Tuesday, November 7, 2017

From the Diary of a Beatles Fan

This photo does not go with the story -- but it was taken a few days before the story happened.  

From the Diary of a Beatles Fan
Sher G.
Originally published in the Jan-Feb 1968 issue of “Lennon Lyrics”

England!  Oh much a beautiful sounding word!  A word that meant a lifetime of dreaming and praying.  To my friend, Lynne and I, England meant mainly:  the home of the Beatles.   And now, after three years of dreaming about their homeland, we were finally making our way across the Atlantic Ocean to land on “Beatle soil.”   At first England didn’t surprise us too much, and gradually it became part of us.   Something we could never forget.   The four most unforgettable moments of our whole trip consisted of four days, and I’d like to share them with everyone.

September 1, 1967: 

It was raining early in the morning as Lynne and I hailed a taxi and told the driver of our destination:    St. John’s Wood.  The ride wasn’t long from our hotel in Piccadilly – as a matter of fact, it was too short.   When we arrived on Cavendish Avenue, I felt my legs turn to rubber and my heart drop a thousand feet!  The street was quiet and, of course, all the homes were rich-looking.   We then saw two young girls ahead standing in front of the house that I recognized so clearly from magazines!   The next thing I knew, we were right in front of Paul McCartney’s house.    But he wasn’t home, so the two English girls told us “But we met him yesterday, walking his dog Martha in Regents Park.”  So, making friends, Lynne and I set off with the two girls for Regents Park and searched for a tall, thin dark-haired Beatle and his dog.   The search was useless, so we headed back for his house. 

  Nothing was happening, so we began reading the remarks written on his white wall by other Beatle fans before us.   We weren’t there but a few minutes when one of the English girls shouted, “Here he comes!” and the two of them ran.  Lynne turned and looked up the road when she heard the squealing of car wheels, and I stood stiff.   The next thing I knew there was this little green Aston-Martin pulling up in the front driveway, right in front of me!   I couldn’t believe it because Paul McCartney got out of the car and passed me, brushing my arm as he went to see what was wrong with the lock on his big black gate.   His hair was almost black, falling out of place and very silky looking.  His sideburns became long as they came down the side of his cheeks to a curve.  His long-sleeved beige sweater was wrinkled.  As he began fussing with the lock, I noticed his neatly pressed flowered bell-bottom slacks and painted tennis shoes.

  My attention became restless as he began shouting about us breaking his lock!  So I quietly told him some man in uniform had been there earlier, fooling with the lock, but apparently he didn’t believe us and told us to “Be honest with yourself!”  Lynne, who had been snapping photos of him, looking quickly over at me, and Paul turned his head and a crocked smile appeared.  I realized I had just yelled at THEE Paul McCartney!  Slowly my fingers came down and Paul came around to my side.  Lynne, who had been carrying a huge oil painting of mine that I did of Paul, asked him if he would take it…”We came all the way from America,” she said.  “Oh did we?”  He smiled, going past us to see what another girl wanted who had just arrived, shouting something to Paul about him taking a picture of her that she held in her hand.  Lynne put the painting in the front seat of his car and Martha, who had been sitting in the back seat, started to get restless.  Paul was arguing very nicely about this girl being honest with herself, because he had never seen  her before in his life.  He got disgusted with her and got back in his car.  Seeing my camera, he rolled down his green-tinted window and smiled for me as I took his photo.  Then he waved good-bye and drove into this driveway.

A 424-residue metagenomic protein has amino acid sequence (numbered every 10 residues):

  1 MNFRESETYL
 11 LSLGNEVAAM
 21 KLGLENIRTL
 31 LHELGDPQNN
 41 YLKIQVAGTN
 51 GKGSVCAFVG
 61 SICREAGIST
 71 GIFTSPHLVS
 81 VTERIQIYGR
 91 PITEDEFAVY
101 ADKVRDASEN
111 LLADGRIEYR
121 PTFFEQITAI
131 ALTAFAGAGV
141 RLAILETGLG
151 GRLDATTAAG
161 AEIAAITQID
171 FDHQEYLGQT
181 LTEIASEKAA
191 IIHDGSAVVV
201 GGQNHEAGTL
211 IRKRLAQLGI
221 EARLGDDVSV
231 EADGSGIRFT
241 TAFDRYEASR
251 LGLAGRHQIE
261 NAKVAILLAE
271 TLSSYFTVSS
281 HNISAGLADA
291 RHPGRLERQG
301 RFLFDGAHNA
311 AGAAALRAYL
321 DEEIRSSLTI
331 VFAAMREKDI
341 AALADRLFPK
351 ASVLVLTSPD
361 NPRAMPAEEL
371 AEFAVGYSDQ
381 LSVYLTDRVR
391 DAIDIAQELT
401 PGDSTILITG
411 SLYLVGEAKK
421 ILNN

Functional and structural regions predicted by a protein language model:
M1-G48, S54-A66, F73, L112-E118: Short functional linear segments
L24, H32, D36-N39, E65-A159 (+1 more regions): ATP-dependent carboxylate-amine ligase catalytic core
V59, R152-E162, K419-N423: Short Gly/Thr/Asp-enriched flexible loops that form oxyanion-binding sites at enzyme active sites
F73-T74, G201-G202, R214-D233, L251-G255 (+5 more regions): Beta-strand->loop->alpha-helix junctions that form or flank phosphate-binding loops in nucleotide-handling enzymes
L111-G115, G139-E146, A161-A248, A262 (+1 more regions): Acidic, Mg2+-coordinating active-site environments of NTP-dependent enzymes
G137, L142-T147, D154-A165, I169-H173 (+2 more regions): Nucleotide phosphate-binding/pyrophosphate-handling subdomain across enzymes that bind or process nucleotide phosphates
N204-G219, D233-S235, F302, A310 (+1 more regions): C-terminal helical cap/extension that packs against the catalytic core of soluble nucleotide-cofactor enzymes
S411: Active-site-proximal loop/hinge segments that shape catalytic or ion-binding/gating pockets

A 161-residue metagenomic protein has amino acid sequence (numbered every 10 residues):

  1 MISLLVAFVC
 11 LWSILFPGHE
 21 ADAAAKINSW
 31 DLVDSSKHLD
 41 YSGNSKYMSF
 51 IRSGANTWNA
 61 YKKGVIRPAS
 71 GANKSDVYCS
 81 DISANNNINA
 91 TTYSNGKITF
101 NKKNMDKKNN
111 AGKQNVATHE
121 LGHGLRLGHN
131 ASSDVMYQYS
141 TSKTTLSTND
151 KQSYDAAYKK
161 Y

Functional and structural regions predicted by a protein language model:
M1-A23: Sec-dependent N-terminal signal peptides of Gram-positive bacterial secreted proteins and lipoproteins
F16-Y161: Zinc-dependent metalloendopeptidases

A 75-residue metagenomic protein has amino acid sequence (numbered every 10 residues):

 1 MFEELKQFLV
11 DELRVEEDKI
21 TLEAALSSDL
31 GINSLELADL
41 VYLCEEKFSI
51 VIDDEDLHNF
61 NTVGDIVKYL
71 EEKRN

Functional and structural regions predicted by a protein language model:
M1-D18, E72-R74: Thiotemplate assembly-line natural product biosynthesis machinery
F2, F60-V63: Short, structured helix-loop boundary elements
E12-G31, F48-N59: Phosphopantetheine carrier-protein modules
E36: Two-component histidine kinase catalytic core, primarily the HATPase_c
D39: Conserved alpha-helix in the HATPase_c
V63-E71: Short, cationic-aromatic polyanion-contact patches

His new housekeeper, Mrs. Miller, had opened the gates for him, and seemed extremely nice.  She held the gates open for us so that we could take pictures of Paul’s house from inside the gate.  We saw Paul jump out of the car with Martha at his heels, and run into the house like a small boy with his dog.  Then the gates were closed and we stood looking, not believing that a few moments before we were talking to Paul McCartney, a normal human being, so real, so beautiful.  I learned later, from his housekeeper, that Paul had put my painting on the easel in his lounge to study because, as she said, he is very interested in painting and wants to a self-portrait!  Leaving his home that day made me feel sort of sad, realizing that it was all over.  All the dreaming.   But really it had just begun, because he, Paul McCartney, had made my life a bit richer.  

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